Brian Murphy is the religion correspondent for Associated Press. He is also a “Persian” carpet obsessive and has written a splendid book about “Persian” carpets, their history and the people who make them in The Root of Wild Madder: Chasing the History, Mystery, and Lore of the Persian Carpet.
The book is, in part, a travelogue. Murphy takes us to the Teheran carpet bazaar, to cities, to villages, to nomad camps across Iran and Afghanistan. We start in a field of wild madder, a key dye plant for carpets: chemical dyes had taken over to the extent that only 10% of carpets had natural dyes by 2000: the proportion is now 25% and rising, a response to consumer demand (p.5). The book ends in a Cairo shop, near the al-Hussein mosque he was visiting for a Sufi ceremony, where a shopkeeper digs up some coarse dry madder that no one has asked for a long time (p.288).
In between is a travelogue of both physical places and of people and societies. But it is also a journey through the history of carpets—particularly the Western discovery and appreciation of them—and the tangled history of the region. A time-line sets out events from 8,000BC (first settlements) to the 2004 Iranian election. History, personal experience, literature, local outlooks and culture weave together in a thoroughly entertaining narrative.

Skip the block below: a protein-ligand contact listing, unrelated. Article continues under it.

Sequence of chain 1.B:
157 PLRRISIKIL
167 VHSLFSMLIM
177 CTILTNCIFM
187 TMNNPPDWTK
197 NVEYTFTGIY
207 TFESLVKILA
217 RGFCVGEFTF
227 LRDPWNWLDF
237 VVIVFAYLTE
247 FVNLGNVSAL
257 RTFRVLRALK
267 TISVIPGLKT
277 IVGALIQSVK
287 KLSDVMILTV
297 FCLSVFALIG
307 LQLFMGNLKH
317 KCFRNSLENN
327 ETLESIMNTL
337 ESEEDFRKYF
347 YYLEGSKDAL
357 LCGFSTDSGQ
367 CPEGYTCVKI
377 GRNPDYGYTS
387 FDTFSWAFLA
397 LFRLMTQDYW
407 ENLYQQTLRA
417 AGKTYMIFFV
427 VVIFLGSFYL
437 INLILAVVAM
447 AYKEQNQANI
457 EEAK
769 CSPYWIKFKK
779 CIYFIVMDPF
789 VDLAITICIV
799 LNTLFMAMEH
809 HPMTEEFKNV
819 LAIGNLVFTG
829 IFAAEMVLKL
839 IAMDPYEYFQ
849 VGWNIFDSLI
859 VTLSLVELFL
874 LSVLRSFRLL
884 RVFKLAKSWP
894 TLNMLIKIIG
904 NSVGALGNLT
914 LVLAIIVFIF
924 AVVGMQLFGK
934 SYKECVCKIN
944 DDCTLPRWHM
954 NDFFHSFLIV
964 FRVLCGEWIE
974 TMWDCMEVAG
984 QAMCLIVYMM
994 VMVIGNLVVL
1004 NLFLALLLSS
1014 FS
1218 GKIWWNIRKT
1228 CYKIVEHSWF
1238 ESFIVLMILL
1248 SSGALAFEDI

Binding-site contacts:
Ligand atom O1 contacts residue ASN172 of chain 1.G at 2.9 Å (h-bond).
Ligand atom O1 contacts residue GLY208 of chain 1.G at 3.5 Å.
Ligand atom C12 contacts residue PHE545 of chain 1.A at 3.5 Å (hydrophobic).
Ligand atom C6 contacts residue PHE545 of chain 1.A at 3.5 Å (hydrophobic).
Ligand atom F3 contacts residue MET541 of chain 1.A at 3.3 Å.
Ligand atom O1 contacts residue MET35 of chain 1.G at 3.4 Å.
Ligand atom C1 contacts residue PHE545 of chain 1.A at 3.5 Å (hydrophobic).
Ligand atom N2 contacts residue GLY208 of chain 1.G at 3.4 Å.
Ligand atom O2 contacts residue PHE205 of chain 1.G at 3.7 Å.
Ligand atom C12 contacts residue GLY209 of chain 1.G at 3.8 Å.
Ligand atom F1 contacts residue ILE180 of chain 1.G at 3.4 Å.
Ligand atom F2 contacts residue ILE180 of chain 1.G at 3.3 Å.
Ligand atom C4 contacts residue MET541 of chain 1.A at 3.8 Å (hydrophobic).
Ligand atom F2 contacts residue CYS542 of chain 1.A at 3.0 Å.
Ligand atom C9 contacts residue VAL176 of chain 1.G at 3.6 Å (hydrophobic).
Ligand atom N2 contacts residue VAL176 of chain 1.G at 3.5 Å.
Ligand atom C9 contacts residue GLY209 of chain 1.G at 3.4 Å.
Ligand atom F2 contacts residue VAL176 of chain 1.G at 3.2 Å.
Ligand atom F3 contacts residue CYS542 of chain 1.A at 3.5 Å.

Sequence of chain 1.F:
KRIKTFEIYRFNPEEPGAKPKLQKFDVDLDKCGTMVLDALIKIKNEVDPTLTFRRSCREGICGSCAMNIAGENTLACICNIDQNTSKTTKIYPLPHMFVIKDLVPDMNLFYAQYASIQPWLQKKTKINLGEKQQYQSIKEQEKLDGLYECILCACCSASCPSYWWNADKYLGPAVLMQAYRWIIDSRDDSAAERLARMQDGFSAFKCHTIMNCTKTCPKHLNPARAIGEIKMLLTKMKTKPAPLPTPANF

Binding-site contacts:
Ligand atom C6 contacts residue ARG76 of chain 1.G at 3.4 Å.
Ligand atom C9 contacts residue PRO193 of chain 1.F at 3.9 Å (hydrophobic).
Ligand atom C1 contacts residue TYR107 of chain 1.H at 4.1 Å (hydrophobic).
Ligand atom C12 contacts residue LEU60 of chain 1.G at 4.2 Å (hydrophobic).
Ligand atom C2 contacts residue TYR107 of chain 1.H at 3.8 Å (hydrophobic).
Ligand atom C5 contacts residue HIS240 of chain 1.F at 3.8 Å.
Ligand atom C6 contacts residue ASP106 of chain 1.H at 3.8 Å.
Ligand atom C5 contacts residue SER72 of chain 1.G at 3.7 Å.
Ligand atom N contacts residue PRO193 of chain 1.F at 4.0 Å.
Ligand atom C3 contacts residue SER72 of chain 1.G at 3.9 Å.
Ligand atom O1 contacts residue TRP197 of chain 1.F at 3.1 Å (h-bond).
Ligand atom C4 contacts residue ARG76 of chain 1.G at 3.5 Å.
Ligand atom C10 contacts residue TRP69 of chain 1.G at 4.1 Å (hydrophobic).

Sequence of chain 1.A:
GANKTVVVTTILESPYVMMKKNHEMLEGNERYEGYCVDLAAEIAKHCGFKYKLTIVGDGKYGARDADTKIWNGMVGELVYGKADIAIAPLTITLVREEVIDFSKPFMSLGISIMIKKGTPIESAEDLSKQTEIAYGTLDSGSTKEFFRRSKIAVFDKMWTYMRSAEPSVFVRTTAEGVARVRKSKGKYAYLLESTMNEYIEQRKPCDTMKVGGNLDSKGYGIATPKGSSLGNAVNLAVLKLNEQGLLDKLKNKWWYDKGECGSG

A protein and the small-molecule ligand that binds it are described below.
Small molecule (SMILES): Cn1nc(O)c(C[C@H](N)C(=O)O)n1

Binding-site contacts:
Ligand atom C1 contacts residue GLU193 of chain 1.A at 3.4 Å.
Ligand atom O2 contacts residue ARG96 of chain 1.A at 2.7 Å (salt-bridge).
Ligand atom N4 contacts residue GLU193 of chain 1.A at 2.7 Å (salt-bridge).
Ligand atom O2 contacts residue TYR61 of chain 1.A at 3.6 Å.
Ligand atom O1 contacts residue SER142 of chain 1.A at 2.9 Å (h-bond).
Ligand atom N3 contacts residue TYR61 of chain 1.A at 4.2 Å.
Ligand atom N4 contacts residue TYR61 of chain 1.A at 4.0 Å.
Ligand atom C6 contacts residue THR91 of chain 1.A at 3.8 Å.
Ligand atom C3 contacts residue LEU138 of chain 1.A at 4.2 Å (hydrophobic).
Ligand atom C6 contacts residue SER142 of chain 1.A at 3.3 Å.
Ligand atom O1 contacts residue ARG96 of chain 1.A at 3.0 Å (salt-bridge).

Murphy is a religious correspondent, and religious experience and practices wander in and out of the narrative. Particularly Sufism. Reading the book, it struck me that, like Tantra, Sufism developed in a society of pervasive religious rules. Like Tantra, Sufism can offer rule-breaking as release but still contained within a religious framing.
One of Murphy’s great virtues is the people speak for themselves: they are not corralled into convenient Western framings. So we do not get romantic nomads, but women who hope education will give their daughters and granddaughters better prospects. A man studying neuroscience thinks about how experience changes the brain while we seek to control the universe around us in mutual effect (P.282). The book makes clear—as more recent events have made even clearer—the popular disaffection with the theocracy, the sense of a revolution hijacked and betrayed.
At the end of the book, in the last of a series of interspersed vignettes, Murphy tells the story of Majit Enderva and three other Iranians who attempt to smuggle themselves into the EU from Turkey. Majit and two others are killed in the border minefield they accidentally come ashore in, only his best friend survives. Murphy goes to Majit’s village, where his mother presses onto him a carpet she was making during and after her son died in the hope that something connected to her son will end up in the place he died trying to get to. An ordinary, unremarkable carpet becomes a carrier of love, tragedy and connection.
Via the author’s passion for carpets, interest in religion and respect for people, The Root of Wild Madder brings alive Persian carpets, and a fraught and complex region, in a very human and accessible way.
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